Helen Ilich (nee Popovic) was a Serbian, born in the town of Osijec, Yugoslavia (now Croatia) on 19 February 1914. She was taught art by a Russian immigrant who lived in the area and hoped to attend art school in Vienna.

However her father resisted the idea and instead encouraged her to marry, which she did in 1934, marrying Bozidar Ilich (born in 1908), a Serbian from a poor family. He had hoped to study, but instead joined the army. Helen continued to paint at home until the birth of her son Vojislau in 1937. She also had a daughter, Nina, who was born in 1934.

During World War Two Bozidar was captured by invading Italians and held captive for several years. Upon his release he walked to Switzerland and enrolled in an architecture course for six years. During this time Helen worked as a high school art teacher in Yugoslavia.

In 1950 Bozidor immigrated to Melbourne and was initially employed dredging the docks. However around 1953 he gained employment as an architect with the Public Works department. The same year he arranged for his family to migrate to Australia with the assistance of the Red Cross. Helen and the children travelled on the SS Oceania (via Trieste - Genoa - Naples - Messira - Suez - Port Said - Aiden - Colombo - Fremantle) in the lower berths, which let in water when the seas were rough. Despite this discomfort Nina recalls enjoying the journey. Helen brought three to four crates with her, one of which held selected special paintings - a portrait of her grandmother, a landscape and a still life.

When his family arrived Bozidor bought a house in Richmond - he had previously been living in Spring Street - and the family were sent out to work. Helen worked as a kindergarten assistant, Nina worked with a dressmaker and Vojislau worked on building sites. Nina and Vojislau did eventually attend school, MacRobertson and RMIT respectively.

Around 1955, Helen joined the Ellis ceramic studio in Fitzroy, which had been established by two Czechoslovakian immigrants, Dagmar and Miloslav Kratochvil, in the mid 1950s. Helen did decorative features on pots and vases (etching) before firing. This was paid as piece work and she left the studio due to the dust.

She then joined Guy Boyd's studio in East Bentleigh in 1956 or 1957 and was employed doing decorative paintings on the ceramics, according to Boyd's directions. Boyd also encouraged Helen to do souvenir brooches, which she particularly enjoyed. Guy Boyd Pottery produced a wide range of modernist objects from house-wares to decorative pieces, featuring iconic Australian imagery, particularly flora and indigenous motifs.

Helen remained at Boyd's for two to three years, but left at the request of her husband. She went to work with Isobel, who had worked with her at Boyd's, but left to start her own studio in a backyard shed in Oakleigh. The conditions were basic and the travel times long. Helen worked with Isobel for about two years and also worked part-time at Ellis, as they had requested her return.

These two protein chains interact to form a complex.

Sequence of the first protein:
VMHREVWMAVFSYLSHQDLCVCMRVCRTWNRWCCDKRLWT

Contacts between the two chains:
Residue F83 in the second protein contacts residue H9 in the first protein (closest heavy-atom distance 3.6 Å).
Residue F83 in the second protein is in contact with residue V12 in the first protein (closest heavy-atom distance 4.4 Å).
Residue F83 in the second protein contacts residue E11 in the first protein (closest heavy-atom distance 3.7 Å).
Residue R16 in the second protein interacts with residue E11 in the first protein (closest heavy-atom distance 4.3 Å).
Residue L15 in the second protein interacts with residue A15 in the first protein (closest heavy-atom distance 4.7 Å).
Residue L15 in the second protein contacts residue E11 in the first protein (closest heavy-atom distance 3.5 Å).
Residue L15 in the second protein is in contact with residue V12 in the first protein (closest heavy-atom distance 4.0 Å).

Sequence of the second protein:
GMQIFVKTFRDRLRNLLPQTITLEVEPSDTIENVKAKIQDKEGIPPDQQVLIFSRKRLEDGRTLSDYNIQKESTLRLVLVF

In 1959 Helen and her family moved from Richmond to Eaglemont, where she set up a studio in her home, teaching women oil painting. In the late 1960s she joined the Heidelberg District Artists' Society and exhibited in Heidelberg, in Fitzroy during Moomba and at the Camberwell Town Hall. She sold a small amount of work and continued teaching throughout the 1960s, but eventually stopped due to her husband's complaints about the smell, but recommenced after his death in 1992. She continued painting until about six years before her own death on 18 February 2002.

Helen generally painted in oils on board and canvas as she found watercolours difficult. Her style was naturalistic and landscapes were her favourite subjects, although without a car she struggled to undertake en plein air paintings. Her inspiration for her landscapes largely came from a folio she created of magazine clippings, catalogues and friends' photos of the Australian Outback and other locations, as the furthest she travelled after her arrival in Melbourne was to Magnetic Island. Because of her limited mobility, she did do still life work and some portraits, as she found the subjects more manageable.

Helen admired Australian artists such as Hans Heysen, Russell Drysdale, Arthur Streeton, Fredrick McCubbin, and also appreciated Aboriginal art. She loved Australia and its landscape particularly, wattles, evergreen trees, gum trees with their stripping bark, sheep and horses (she rode as a child), the sky, the climate and the light. Despite facing difficulties in her struggle to become an artist, including family opposition and domestic isolation, Helen persevered through the imagery provided by friend's travel photos, clippings from magazines and calendars and her own immediate environment.

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